Roosevelt County chief deputy sheriff Corey Reum was one of the first responders to the recent Bakken oil train derailment in Montana, a few miles from the North Dakota border.
“We're lucky it didn't ignite,” Reum told ABC News.
That is just one of the things first responders have learned since the deadly accident two years ago in Lac-Megantic. As a Globe and Mail article marking that two year anniversary recently noted, when the train was on fire and rail cars were exploding in Lac-Megantic, no one could figure out why.
The Globe detailed the questions the investigators were trying to answer in the aftermath.
And, perhaps most puzzling of all: How did the crude oil on the train – normally thought of as difficult to light on fire – cause the kind of violent explosions it did?
Now we know that the Bakken oil is different from most other crude, and based on the eight accidents since July 2013 involving derailed trains that involved Bakken oil and resulted in fires, first responders now know the risk the Bakken oil presents.
In Roosevelt County they evacuated a half-mile perimeter around the crash site as a precaution even though there was no fire.
However, despite the lack of fire in this latest accident, 35,000 gallons of oil did spill as four tank cars ruptured. And these were the newer CPC-1232 tank cars that the oil industry is currently suing to keep on the rails even longer than the new regulations allow — which for some 1232 tank cars is not until 2025.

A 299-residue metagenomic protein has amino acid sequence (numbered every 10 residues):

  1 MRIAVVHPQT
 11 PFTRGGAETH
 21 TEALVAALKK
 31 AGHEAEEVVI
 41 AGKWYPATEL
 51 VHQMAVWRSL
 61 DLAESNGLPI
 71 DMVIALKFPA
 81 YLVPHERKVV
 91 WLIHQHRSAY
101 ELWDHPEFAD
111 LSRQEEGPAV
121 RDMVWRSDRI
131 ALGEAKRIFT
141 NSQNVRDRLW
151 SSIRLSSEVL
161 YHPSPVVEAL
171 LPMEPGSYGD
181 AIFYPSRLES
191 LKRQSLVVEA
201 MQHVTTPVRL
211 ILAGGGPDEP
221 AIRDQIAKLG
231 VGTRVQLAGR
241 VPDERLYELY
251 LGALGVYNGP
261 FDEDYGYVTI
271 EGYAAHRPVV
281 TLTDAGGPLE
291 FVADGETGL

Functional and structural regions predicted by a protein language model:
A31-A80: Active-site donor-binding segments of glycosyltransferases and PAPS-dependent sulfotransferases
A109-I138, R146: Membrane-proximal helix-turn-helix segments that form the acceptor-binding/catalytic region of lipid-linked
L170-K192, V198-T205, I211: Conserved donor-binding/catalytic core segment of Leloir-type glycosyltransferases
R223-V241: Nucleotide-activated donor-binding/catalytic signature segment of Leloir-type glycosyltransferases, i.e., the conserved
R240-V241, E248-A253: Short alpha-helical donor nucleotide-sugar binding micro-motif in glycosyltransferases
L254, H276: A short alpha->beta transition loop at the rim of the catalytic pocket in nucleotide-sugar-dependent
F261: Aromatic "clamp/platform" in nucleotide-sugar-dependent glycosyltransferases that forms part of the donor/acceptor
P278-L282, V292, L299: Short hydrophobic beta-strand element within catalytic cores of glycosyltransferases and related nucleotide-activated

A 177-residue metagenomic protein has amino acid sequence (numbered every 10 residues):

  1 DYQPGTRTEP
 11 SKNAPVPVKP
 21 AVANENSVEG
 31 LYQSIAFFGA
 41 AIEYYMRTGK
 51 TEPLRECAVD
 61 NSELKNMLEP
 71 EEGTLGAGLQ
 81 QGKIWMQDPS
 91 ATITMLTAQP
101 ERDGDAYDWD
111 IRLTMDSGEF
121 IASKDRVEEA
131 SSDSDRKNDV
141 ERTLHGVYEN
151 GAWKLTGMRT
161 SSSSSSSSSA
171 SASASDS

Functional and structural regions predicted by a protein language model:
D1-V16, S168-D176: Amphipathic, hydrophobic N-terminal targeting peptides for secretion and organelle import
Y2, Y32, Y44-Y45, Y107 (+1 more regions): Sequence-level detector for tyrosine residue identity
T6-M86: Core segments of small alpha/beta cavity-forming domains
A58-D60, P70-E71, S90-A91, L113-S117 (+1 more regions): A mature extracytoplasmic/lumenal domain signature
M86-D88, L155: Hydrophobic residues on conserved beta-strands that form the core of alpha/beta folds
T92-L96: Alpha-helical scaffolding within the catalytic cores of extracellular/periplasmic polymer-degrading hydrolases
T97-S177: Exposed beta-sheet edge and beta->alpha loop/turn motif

There have now been six accidents involving oil trains in 2015 where tank cars derailed and were punctured and oil was spilled. In the first five, there were also fires and explosions.
All six oil train derailments involved the new 1232 model cars that the American Petroleum Institute is suing to keep on the tracks longer than existing long timelines in the new oil-by-rail regulations.
Even Cynthia Quarterman, the former administrator of the Pipeline and Hazardous Materials Safety Administration, the agency responsible for the regulations, was surprised by the timelines in the final regulations.
“That was the biggest surprise, by far,” Quarterman told Argus Media. “The push-back for five years for most things, I thought it was a substantial push-back in terms of dates.”
So while we have learned quite a bit in the two years since Lac-Megantic, not much has changed in how Bakken oil is moved by rail.
- The oil industry has not addressed the volatile nature of the Bakken oil so it still presents serious fire and explosion risks.
- The oil and rail industries are fighting the new regulation requirements for modern braking systems on the trains starting in 2021.
- The oil will still be transported in the obviously inadequate CPC-1232 cars for up to ten years or longer if the oil industry wins its lawsuit.
So, as Sheriff Reum pointed out in his observation, the best strategy for communities along the oil train tracks across North America is to spend the next ten years or so hoping you get lucky.
Image credit: NTSB Safety Recommendation report.
Blog image credit: Justin Mikulka